Query: Gay Self-Appellations in 20s, 30s?

Joanne M. Despres jdespres at MERRIAM-WEBSTER.COM
Mon Feb 23 21:37:23 UTC 2004

A book entitled The Homosexual in America by Donald Webster
Cory (1951) states:

The word [gay, used of a homosexual] made its way to England
and America, and was used in print in some of the more
pornographic literature soon after the First World War.
Psychoanalysts have informed me that their homosexual patients
were calling themselves "gay" in the nineteen-twenties, and
certainly by the nineteen-thirties it was the most common word in
use among homosexuals themselves.  It was not until after Pearl
Harbor that it became a magic by-word in every corner of the
United States where homosexuals might gather....

pp. 107-08

Unfortunately, as far as I know, no citation has been turned up from
the pornographic literature of the period immediately following
World War I to support Cory's claim.  The earliest docmented use
of the adjective "gay" in the "homosexual" sense, as reported in
the OED, occurs in the word "geycat" (meaning "a homosexual
boy"), and is taken from a 1935 collection of prison and underworld

As far as some of the other terms for homosexuals are concerned,
"queer" is attested from the 1920s, but not in self-referential
contexts and almost always with a strongly negative connotation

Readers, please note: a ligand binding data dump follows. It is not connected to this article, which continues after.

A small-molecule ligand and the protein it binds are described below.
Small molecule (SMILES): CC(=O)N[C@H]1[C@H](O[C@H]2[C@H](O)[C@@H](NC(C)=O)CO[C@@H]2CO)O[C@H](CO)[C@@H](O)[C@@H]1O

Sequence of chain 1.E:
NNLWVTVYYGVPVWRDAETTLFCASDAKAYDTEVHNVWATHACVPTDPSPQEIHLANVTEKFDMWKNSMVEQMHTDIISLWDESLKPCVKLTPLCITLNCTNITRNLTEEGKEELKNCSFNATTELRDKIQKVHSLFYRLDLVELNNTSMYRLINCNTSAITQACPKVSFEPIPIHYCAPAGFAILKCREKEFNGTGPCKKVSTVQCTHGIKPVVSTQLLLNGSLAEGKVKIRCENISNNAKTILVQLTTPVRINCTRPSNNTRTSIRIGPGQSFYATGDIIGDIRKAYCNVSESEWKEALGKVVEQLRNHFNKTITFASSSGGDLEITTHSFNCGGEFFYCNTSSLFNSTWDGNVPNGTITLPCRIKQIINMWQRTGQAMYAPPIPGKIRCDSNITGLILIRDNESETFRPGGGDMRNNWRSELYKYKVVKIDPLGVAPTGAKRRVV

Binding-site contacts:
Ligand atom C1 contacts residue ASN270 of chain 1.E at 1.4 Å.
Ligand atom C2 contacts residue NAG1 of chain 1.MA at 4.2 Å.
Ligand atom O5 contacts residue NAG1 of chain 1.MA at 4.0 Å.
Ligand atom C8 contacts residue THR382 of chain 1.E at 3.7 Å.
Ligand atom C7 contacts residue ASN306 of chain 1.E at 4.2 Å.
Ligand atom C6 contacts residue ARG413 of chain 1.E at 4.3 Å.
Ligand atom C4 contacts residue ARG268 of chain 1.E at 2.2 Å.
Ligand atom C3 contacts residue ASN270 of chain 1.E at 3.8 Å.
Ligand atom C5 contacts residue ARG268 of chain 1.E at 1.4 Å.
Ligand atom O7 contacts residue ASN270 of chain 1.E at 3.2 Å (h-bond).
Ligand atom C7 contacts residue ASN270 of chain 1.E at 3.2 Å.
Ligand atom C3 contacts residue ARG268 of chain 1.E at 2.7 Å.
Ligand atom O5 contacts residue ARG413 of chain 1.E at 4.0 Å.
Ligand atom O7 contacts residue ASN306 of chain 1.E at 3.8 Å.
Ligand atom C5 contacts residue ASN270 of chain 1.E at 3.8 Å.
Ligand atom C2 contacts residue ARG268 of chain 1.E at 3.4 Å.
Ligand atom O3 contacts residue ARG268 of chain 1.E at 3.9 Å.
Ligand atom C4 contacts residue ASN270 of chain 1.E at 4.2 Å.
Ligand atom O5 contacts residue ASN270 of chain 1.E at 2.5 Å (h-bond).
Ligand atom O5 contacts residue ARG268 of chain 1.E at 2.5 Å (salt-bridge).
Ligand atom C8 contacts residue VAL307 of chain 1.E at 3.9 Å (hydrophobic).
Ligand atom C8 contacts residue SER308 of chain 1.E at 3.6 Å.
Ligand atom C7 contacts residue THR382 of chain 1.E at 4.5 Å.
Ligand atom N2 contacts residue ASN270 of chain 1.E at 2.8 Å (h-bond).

(until very recently, of course).  "Pederast" and "Sapphist" certainly
existed during the 1920s -- in fact, both are recorded in the writings
of Bloomsbury circle members, who presumably weren't intolerant
of homosexuality -- but they do not seem to have been used in a
particularly self-referential way.  "Sodomite" and "Sodomist" are
entered in the Century Dictionary of 1891 (the former being attested
many centuries before), but the definition, "persons guilty of
unnatural sex," obviously carries a negative, "outsider's"
connotation.  A strong sense of disparagement also appears to
have been intended for early (1930s) uses of "dyke," "bulldyke,"
and its variants.

It might be worth checking Vito Russo's The Celluloid Closet,
which deals with the representation of homosexuality in film from
early in the history of the genre, to see what anecdotal evidence
might be given there.

Joanne M. Despres, Senior Editor
Merriam-Webster, Inc.
jdespres at merriam-webster.com

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